PhD, University of Sheffield; BA (hons) Politics, University of Sheffield
tel: (+44)0114 2222545
email : firstname.lastname@example.org
After graduating from the Department of Politics at Sheffield, John went on to study for a PhD in political theory. His PhD focused on freedom of speech and its ideological components in early to mid-nineteenth century radical newspapers and pamphlets. Whilst completing this research, he took up a research post at Sheffield Hallam University focussing on the use of Internet technologies in learning and teaching. Following stints teaching politics at both Sheffield Hallam University and at the University of Sheffield, John was appointed as lecturer in Journalism Studies in February 2005.
Teaching and Research
John Steel’s teaching is led by his research interests which centre around the following topics: the relationship between journalism and democracy; historical and theoretical approaches to journalism and the media; free speech, censorship and freedom of the press; journalism and the coverage of war and conflict, and journalism education.
Recent and forthcoming publications include:
Conboy, M. & Steel, J. eds. (2013) Routledge Companion to Media History, London: Routledge, forthcoming
Conboy, M. & Steel, J. (2013) The Language of Newspapers in Nineteenth Century England,
Basingstoke: Palgrave, forthcoming
Steel, J. (2012) ‘Examining the Relationship Between Freedom of Speech and Freedom of the Press’, Ethical Space, forthcoming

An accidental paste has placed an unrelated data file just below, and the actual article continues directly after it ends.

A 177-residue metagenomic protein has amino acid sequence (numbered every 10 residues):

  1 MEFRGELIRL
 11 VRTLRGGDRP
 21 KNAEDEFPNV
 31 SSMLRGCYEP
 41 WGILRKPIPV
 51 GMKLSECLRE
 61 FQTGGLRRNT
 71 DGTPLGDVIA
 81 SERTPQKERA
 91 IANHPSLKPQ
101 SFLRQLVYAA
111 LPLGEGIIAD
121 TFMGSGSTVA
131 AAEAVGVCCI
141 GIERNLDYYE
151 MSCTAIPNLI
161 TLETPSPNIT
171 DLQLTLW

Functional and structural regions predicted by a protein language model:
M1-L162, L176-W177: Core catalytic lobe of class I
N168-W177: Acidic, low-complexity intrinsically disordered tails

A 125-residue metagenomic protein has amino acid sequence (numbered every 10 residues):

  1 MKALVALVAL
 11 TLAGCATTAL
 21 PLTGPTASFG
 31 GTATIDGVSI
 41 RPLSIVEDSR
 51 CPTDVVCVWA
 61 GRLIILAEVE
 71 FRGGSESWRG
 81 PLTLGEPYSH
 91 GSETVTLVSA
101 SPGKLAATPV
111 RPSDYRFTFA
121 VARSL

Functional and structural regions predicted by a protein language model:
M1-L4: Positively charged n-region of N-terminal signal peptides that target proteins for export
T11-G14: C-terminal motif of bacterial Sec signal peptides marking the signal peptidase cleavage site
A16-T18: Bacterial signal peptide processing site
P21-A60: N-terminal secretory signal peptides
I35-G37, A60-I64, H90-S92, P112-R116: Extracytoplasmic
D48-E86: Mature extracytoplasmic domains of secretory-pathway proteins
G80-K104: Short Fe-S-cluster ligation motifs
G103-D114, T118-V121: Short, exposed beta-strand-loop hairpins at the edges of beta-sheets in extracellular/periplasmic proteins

Steel, J. (2012) Journalism and Free Speech, London: Routledge
Conboy, M. & Steel, J. (2010) ‘From “We” to “Me”: The Changing Construction of Popular Tabloid Journalism’, Journalism Studies, Special Issue: The Future of Journalism, 11(4), pp. 500-510.
Steel, J. (2009) ‘The Radical Narrative, Political Thought and Praxis’, Media History, 15(2), pp. 221-237
Steel, J. (2009) ‘The Idea of Journalism’ in W. Eadie, ed. 21st Century Communication, Thousand Oaks, California: Sage
Conboy, M. & Steel, J. (2008) ‘The Future of Newspapers: Historical Perspectives’.
Journalism Studies, Special Edition on the Future of Newspapers, 9(5), pp. 650-661
Steel, J. (2008) ‘Press Censorship in Britain: Blurring the Boundaries of Censorship’.
Journal for the Study of British Cultures Special Edition on Censorship, 15(1), pp. 159-170
Steel, J. et al (2007) ‘Experiential Learning and Journalism Education: Lessons Learned in the Practice of teaching Journalism’.
Education and Training, 49, (4), pp. 325-334
In addition running the MA in International Political Communication John also teaches on the following modules:
- JNL312 Journalism and Political Communication
- JNL315 Free Speech and Censorship
- JNL305 Undergraduate Dissertation Supervision
- JNL6081 Global Issues in Political Communication
- JNL6032 Censorship & the Media
- JNL 6100 PGT Dissertation Supervision
- JNL 6210 Research Methods
John is currently supervising PhD candidates on the following topics:
- The Chinese Political Public Sphere
- Marketing Nation States
- Free Speech in China
John would welcome applications to study for a research degree in areas broadly linked to the following:
- Press Freedom and Media Censorship
- Power, Ideology and the Media
- The Communication of Politics
- Media coverage of War and Conflict
- Radical Media
- Nineteenth century press